Colder days, warm beverages. A cup of steaming coffee, a pot of tea, some mulled cider warms my cold cold heart hands. Hmmm. When I have the time, I try to make it a ritual by drinking from pretty vintage porcelain cups and providing a bite-sized sweet treat too.

One such delicacy I particularly adore is Palmiers. These elegant French biscuits are made from rolled puff pastry and regular granulated sugar. Flaky, buttery layers, crispy caramelized crunch – they are literally melt-on-the-tongue goodness. Very fancy on a cookie tray yet despite their impressive nature, palmiers are super easy to put together.

Let me show you!

Admittedly, puff pastry is not easy to make. Or quick. That’s why I always keep store-bought, all-butter puff pastry in my freezer. The dough is the hard part and since we already got that covered, the rest is a cinch!

Although the name translates to palm tree, I prefer making them a wee bit different from the traditional shape and form delicate little hearts instead. Also, authentically they are filled with just sugar, but if you could think of a creative variant to fold into your palmiers (like cinnamon sugar, maybe?), go ahead. Just don’t tell the French I encouraged it. 🙂

First you need to thaw your puff pastry completely, which I do by transferring it from the freezer to the fridge and let it stay there overnight. Then, if you weren’t savvy enough to get the ready rolled, you roll out your puff pastry to a rectangle.

Now grab your sugar container and try shutting the part of your brain out that screams diabetes. Sprinkle the dough generously (very generously: remember, we want caramel!) with sugar and gently press into the dough to stick. Flip puff pastry sheet carefully and repeat on the other side as well.

Mark the center of the pastry sheet lengthwise (fold in half if you don’t trust your eye), and make 2 folds from each side leaving some space in the center. Roll one fold on top of the other to form a log.

To make the cuts clean and easy, refrigerate log for 30 min or pop it in the freezer for 10. Cut firmed up log to thin (0,5-1 cm) pieces. The thinner they are, the crispier they will be.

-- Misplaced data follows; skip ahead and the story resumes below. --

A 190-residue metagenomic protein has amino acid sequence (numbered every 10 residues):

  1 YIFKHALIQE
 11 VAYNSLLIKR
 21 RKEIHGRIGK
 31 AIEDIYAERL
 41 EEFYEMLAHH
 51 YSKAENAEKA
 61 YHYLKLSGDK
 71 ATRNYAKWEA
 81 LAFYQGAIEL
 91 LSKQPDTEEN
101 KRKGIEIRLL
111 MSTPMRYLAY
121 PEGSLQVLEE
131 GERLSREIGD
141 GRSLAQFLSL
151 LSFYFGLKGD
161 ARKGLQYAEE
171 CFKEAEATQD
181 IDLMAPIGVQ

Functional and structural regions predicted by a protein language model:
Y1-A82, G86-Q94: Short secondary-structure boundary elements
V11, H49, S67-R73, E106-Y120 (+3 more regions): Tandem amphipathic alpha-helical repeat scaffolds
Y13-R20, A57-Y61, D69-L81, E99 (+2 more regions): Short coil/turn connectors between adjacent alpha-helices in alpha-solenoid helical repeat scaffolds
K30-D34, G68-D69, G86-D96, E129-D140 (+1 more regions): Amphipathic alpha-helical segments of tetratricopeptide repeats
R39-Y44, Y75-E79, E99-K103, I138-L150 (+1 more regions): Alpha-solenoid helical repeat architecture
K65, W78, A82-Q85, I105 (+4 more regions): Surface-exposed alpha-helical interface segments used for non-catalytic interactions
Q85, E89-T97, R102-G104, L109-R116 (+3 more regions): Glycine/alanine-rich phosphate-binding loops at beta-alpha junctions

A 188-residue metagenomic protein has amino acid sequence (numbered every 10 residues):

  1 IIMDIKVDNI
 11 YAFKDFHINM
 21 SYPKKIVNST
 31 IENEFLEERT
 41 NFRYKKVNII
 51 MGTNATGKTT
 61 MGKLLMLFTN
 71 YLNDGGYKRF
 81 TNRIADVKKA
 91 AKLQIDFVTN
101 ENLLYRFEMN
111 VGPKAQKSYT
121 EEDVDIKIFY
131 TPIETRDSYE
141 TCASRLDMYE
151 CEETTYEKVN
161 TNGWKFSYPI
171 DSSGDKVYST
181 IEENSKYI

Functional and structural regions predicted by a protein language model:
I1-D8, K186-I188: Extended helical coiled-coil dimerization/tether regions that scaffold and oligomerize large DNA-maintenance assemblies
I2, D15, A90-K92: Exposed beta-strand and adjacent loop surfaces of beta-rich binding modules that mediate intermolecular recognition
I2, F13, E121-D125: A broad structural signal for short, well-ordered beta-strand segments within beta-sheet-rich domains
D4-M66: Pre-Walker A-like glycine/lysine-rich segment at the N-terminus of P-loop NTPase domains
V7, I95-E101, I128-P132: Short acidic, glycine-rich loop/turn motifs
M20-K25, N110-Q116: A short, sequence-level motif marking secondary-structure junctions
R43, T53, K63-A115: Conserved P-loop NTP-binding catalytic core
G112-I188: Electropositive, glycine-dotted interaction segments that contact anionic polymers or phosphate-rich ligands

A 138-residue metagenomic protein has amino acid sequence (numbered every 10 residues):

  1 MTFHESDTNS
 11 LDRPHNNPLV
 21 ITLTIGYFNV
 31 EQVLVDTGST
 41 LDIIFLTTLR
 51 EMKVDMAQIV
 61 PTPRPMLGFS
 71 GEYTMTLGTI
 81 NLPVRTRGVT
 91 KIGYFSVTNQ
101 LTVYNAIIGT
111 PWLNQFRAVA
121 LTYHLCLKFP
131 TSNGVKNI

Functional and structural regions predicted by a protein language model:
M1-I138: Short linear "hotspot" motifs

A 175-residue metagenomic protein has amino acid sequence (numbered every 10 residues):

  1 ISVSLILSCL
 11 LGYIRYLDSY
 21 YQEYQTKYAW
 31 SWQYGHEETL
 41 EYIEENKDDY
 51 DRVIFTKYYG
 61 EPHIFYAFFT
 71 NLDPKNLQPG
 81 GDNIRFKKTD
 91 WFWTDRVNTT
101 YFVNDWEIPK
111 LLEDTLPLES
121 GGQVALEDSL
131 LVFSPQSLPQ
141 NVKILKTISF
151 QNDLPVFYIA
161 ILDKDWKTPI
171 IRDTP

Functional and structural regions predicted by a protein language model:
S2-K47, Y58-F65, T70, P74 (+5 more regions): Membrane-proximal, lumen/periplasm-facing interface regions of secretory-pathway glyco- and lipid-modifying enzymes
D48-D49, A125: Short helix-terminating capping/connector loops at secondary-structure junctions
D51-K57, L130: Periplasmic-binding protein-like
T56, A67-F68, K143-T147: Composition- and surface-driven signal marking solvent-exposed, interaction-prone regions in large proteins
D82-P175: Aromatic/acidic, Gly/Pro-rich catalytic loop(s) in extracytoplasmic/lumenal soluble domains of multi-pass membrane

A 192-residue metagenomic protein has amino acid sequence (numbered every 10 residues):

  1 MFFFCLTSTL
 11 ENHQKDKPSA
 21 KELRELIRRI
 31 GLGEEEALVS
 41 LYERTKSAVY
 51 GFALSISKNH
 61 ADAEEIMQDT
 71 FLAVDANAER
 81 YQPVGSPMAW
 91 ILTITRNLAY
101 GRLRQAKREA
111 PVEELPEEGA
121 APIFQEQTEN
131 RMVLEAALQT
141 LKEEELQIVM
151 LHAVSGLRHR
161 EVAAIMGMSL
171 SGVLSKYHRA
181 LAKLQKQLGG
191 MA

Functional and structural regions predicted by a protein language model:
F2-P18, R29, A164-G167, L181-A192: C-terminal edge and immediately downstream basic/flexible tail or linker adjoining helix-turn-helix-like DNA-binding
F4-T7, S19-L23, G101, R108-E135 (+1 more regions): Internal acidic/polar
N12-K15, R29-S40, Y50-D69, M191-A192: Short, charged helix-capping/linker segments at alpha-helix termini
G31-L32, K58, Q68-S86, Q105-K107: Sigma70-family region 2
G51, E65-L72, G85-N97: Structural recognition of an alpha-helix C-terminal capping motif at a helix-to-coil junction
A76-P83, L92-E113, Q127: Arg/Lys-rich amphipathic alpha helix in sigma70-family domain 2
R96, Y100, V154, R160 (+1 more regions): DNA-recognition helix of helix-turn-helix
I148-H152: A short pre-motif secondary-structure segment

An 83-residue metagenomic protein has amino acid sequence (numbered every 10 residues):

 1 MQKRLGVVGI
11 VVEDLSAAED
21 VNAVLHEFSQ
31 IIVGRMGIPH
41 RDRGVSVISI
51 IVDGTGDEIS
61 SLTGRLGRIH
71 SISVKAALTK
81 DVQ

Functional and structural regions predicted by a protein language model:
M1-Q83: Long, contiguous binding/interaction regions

Before you place them on a baking sheet, be a love and roll them in more sugar. Well of course, both sides! To shape them into hearts, pull the two ends slightly away. Repeat with all your pastries and place them on the baking sheet lined with parchment paper.

shaping palmiers

Bake at 200°C (400°F) for 25-30 min, flipping them at the halfway mark to properly brown both sides. Watch these carefully, they are thin and can burn quickly with all that sugar. Be sure to cool them completely to give them a chance to fully crisp up (and to prevent third-degree lip burns).

Your palmiers can be stored in an airtight container at room temperature for a few days, but… 1-2-3 gone! Quite hard to resist.

Palmiers

  • Difficulty: easy
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Perfect French Palmiers pastry. Makes about 30.

Ingredients

1 all-butter, ready rolled sheet of puff pastry, thawed

granulated white sugar

Directions

  1. Roll out puff pastry sheet and sprinkle generously with sugar. Press gently for sugar to stick to pastry.
  2. Flip pastry over, and repeat sprinkling and pressing.
  3. Mark center lengthwise. Make 2 folds from each side, leaving some space in the center.
  4. Roll one fold on top of the other to form a log.
  5. Refrigerate log for 30 min to firm up.
  6. Preheat oven to 200°C (400°F), line baking sheet with parchment paper.
  7. Cut dough to ½-1 cm thin pieces, roll both sides of cookies in sugar.
  8. Shape cookies by pulling two ends slightly away, place on baking sheet.
  9. Bake for 10-15 min, flip to bake evenly on both sides, than bake for another 10-15 min, watching pastries carefully.